Pull-Off Testing

Pull-Off Testers measure the near-surface tensile strength of concrete and the bond strength of concrete repairs and overlays placed over the substrate. As described in the ASTM C1583 standard test method, a shallow core is cut into the test site, and a metal disc is affixed to the surface with an epoxy adhesive. The pull-off device draws the disc away from the surface and measures the tensile force until failure occurs.

Pull-Off Tester

When testing the concrete surface directly, the method is not widely considered a reliable indicator of compressive strength. Still, it establishes the surface's suitability to receive repair and overlay materials. The same device is also used to measure the bond strength of overlays and coatings to the original concrete. The test is easy to set up and can be performed on any concrete or overlay substrate with only minimal surface preparation.

Alkali-Silica Reactivity (ASR)

ASR detection is a simple test often used to confirm a destructive process already underway. A freshly broken concrete surface is exposed and sprayed with two chemical reagents for the test. A yellow stain after the first treatment indicates that ASR is present. A pink stain after the second treatment indicates the ASR is advanced.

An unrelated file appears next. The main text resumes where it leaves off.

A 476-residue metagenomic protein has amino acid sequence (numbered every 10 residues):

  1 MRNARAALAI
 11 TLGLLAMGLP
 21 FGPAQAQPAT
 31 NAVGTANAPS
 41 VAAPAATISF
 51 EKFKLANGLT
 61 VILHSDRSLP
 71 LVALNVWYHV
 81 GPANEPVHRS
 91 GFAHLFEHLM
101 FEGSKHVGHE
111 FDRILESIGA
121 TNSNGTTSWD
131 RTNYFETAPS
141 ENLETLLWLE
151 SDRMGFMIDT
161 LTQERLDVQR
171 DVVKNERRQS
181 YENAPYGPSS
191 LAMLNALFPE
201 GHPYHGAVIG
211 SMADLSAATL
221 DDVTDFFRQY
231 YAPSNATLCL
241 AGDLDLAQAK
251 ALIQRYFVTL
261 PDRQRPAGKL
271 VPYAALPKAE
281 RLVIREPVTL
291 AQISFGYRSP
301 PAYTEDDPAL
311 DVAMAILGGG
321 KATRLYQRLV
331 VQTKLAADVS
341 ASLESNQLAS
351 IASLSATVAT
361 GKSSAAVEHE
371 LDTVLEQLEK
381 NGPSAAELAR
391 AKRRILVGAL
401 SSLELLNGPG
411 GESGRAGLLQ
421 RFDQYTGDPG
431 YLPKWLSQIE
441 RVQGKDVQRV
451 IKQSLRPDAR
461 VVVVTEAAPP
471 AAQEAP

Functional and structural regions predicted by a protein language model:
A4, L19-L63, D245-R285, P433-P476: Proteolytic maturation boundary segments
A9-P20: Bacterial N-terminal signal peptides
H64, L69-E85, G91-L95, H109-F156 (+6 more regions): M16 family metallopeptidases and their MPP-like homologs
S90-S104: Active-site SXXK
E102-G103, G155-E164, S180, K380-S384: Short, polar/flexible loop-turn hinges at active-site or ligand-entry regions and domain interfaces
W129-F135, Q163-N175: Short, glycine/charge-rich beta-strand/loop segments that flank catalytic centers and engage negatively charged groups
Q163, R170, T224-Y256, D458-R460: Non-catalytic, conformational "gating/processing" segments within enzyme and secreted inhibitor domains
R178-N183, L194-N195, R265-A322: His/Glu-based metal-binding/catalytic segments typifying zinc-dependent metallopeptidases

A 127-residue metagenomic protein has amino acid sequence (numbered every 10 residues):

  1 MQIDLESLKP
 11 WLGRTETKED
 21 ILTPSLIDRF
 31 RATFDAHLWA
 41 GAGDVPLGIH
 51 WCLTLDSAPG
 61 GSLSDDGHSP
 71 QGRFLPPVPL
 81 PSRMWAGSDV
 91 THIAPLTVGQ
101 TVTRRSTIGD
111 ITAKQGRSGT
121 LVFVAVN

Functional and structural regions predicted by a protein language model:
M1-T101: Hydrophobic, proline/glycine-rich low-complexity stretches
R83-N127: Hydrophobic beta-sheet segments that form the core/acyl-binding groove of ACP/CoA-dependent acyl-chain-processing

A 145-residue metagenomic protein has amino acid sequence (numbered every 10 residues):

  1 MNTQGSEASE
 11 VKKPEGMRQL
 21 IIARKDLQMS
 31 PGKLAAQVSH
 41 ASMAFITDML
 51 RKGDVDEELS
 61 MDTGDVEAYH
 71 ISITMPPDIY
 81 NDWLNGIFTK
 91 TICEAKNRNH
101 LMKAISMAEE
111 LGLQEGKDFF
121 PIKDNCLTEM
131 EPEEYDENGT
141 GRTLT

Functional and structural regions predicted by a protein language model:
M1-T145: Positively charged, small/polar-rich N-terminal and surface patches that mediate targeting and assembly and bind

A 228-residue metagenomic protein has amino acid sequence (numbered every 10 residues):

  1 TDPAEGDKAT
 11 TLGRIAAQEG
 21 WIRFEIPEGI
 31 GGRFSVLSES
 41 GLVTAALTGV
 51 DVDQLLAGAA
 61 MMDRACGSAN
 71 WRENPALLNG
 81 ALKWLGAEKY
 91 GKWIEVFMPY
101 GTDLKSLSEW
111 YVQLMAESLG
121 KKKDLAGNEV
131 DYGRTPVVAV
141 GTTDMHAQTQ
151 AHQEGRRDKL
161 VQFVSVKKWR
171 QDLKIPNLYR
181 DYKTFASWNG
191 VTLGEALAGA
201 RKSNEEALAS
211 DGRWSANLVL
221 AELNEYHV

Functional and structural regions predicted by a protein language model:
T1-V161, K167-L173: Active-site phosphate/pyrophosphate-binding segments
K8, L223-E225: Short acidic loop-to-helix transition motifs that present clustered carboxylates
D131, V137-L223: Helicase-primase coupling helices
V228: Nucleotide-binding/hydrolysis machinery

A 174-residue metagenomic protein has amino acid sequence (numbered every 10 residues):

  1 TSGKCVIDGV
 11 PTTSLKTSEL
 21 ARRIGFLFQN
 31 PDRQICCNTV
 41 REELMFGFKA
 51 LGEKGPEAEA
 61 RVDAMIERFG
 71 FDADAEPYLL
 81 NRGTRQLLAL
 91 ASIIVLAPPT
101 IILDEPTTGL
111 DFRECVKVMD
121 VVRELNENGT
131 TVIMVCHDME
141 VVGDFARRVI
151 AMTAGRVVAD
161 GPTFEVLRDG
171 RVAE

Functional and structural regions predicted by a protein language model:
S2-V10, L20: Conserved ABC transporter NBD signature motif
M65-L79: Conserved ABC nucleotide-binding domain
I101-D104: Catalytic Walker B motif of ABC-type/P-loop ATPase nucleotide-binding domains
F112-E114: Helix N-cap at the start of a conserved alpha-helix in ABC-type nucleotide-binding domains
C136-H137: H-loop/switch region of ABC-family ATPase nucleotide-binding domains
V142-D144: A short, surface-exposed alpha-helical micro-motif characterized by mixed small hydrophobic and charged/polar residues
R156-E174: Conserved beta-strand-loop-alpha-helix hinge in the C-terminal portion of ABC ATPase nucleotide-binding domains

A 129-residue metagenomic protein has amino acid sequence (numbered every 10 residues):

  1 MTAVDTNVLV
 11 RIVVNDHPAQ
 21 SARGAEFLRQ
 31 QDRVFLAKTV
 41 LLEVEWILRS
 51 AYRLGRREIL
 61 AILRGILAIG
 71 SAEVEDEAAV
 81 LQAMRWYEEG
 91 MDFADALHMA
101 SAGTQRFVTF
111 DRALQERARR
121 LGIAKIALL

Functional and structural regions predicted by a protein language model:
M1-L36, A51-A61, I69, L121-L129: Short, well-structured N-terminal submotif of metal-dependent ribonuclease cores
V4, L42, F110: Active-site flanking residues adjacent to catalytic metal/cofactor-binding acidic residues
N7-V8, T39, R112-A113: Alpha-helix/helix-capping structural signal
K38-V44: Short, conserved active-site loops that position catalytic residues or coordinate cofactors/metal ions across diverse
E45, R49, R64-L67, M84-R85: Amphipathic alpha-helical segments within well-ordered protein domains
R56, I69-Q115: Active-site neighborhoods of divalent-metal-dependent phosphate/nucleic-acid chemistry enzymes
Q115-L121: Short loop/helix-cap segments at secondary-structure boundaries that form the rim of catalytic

ASR Detection Kit

ASR occurs when the presence of moisture aggravates a reaction between the highly alkaline cement paste and the silica compounds found in some reactive aggregates. The reaction causes a local increase in volume, and the expansive pressure cracks both aggregate and surrounding cement paste.

Aggregate reactivity in fresh concrete can be mitigated with lithium-based admixtures or electrochemical extractions, but the best prevention is early testing of aggregate sources for reactivity characteristics. ASTM C1293, C1260, and other tests for aggregates, or C1567 for combinations of aggregates and cementitious materials, are designed to screen aggregates before use.

We hope this blog series has answered your questions on the evaluation of hardened concrete.. For more information on NDT instruments, visit our Non-Destructive Testing Equipment page. Please contact our testing experts for questions or help with your application.

 About the Author Ben Backus

Additional Resources

Gilson Videos

Tracking Concrete Crack Movement

Nondestructive Evaluation of concrete Using Ground Penetrating Radar